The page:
Michael Kurman, MD

 

Patrick Melvin

How CROs Help Oncology Sponsors Produce Results

Two industry insiders offer scientific and operational insight into oncology clinical trials.

The National Cancer Institute recently reported concerns that the United States will experience a shortage of medical oncologists, which will put pressure on oncology clinical research and trials. In addition, physicians cite a lack of time as the reason they fail to recruit into these trials. However, only two-thirds of those physicians are involved in clinical trials.

How are CROs positioned to address this shortage as well as get physicians more engaged into enrollment?

Kurman: I'm not sure there's a shortage of oncologists, but I do think there is a shortage of oncologists that are able to do clinical trials. And some of the numbers you cite by the NCI are certainly consistent with our experience.

I think oncologists today, whether you are in an academic center that's directly supported by the NCI or you're in community practice, you're very busy. There's incredible pressure today to generate fees and to see patients. And that just doesn't leave a lot of time to conduct clinical studies.

I think [CROs] can help because through our breadth of experience with all the clinical trials that we do, we can help sponsors design studies that are more user friendly, that are easier to do, perhaps require a few less procedures, maybe that answers a more important question, that an investigator will want to take the time to be part of. And so I think we can provide some guidance to sponsors. And whether that sponsor is the NCI or a pharma company, to help design trials that are a little bit more pragmatic and have a better chance of gaining participation by investigators.

Recent reports have stated that oncology has the lowest overall success rates at Phase III. Then drilling down into specific cancer types, the overall success rates range from 2% to 19%, depending on the type of cancer that's involved.

Specifically, in regard to the low success rates at Phase III, what is this a function of? Is it a fact that the drug is just going into more subjects or is there a factor of trial design or something else that we're not understanding yet?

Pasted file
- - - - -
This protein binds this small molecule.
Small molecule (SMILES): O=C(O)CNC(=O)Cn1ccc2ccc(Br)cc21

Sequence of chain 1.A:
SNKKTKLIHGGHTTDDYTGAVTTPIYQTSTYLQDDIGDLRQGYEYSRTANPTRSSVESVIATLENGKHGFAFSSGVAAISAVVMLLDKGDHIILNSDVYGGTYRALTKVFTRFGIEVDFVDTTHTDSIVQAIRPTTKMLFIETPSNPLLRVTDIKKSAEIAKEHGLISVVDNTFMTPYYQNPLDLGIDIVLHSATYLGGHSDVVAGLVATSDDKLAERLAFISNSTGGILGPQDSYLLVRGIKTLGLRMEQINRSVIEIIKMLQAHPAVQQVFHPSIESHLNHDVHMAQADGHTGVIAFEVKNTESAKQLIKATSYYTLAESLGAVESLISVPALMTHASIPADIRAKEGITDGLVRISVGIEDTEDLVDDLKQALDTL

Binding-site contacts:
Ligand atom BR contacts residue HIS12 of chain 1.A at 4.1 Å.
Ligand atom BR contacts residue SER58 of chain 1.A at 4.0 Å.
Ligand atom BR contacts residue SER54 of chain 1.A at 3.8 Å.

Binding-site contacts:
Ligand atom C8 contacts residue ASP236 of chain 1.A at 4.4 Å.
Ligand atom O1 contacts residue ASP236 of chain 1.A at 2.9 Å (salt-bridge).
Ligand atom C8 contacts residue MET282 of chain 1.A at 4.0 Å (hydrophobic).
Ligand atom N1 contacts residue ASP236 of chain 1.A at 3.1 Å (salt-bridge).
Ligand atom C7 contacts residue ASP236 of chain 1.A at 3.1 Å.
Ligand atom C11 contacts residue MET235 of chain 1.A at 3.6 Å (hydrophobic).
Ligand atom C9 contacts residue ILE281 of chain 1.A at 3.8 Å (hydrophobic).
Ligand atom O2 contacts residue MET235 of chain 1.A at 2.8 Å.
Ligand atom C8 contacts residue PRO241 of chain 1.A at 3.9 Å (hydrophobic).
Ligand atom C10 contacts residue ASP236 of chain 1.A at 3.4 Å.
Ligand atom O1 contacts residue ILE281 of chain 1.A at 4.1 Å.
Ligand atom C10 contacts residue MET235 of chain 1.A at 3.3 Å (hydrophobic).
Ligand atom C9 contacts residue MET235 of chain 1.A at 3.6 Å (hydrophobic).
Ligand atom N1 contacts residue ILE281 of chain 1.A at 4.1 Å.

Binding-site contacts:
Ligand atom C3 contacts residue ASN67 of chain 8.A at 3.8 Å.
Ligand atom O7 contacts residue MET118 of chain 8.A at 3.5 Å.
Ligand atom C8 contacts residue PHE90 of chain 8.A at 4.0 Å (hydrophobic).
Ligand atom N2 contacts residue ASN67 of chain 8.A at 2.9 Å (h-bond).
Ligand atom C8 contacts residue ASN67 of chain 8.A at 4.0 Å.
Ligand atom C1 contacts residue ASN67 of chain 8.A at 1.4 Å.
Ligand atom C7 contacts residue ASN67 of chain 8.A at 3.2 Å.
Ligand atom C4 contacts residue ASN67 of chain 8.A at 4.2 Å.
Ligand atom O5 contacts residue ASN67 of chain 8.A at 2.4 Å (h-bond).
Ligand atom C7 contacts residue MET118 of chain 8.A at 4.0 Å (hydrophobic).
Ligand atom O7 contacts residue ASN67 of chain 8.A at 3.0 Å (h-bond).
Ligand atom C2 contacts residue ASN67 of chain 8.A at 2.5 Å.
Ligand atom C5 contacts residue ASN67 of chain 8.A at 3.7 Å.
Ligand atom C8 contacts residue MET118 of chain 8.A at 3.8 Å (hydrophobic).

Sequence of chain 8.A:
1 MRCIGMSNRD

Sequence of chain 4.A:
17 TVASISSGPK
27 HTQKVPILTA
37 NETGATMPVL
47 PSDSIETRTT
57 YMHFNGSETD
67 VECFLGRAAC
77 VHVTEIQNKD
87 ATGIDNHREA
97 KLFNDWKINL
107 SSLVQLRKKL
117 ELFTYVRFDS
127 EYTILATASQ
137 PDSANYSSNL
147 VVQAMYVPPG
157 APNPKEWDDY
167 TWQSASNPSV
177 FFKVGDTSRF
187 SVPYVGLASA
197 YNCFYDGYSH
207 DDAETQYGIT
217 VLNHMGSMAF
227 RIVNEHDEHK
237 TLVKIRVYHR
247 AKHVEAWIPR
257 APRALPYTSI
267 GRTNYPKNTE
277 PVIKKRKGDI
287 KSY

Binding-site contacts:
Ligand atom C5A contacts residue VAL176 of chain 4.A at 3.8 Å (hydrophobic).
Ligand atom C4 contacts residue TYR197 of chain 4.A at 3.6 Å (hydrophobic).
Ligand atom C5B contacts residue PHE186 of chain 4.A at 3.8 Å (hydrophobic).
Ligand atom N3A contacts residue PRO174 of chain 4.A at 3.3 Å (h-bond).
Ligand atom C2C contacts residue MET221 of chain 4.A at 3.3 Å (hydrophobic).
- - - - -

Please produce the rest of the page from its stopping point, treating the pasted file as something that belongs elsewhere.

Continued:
Kurman: I think it's a function of both expanding the size of the trials and the design of the trials. We characteristically do Phase II studies in oncology that are rather small, and part of this is because it's very hard to find patients for the trials. You know, for many people, this is their treatment of a very serious disease. It may be their last treatment in many cases. And so finding subjects is difficult. So Phase II trials have tended to be small.

And, when you have a small study, the result may not be reliable because you have a very large confidence interval because you have a small sample size. And so we'll see success in Phase II, take the drug into Phase III, and now we have a larger sample size and more variability; and all of a sudden that great result we found in Phase II, we don't see in Phase III.

So it's partly a problem of the size of the studies and how we do studies. We are changing that paradigm more and more; both pharmaceutical sponsors as well as cooperative groups are now doing randomized Phase II studies. They are larger. They do take more time, and they're more expensive. But the value of the data that you get afterward is much greater, and it really gives you a much better picture as to whether or not the drug is worth taking forward into Phase III.

Melvin: I would echo Dr. Kurman's comments noting the criticality of the trial design.

There are a lot of things that go into clinical trial design, not just from a scientific standpoint but also at the clinic standpoint. So the hematologists/oncologists out in the community, they need to want to enroll these trials. They have to be easy enough for the hematologist/oncologist to enroll. They have to be easy enough for their site support staff, for their study nurses, and their data collection staff to collect and interpret those data and appropriately interpret those data.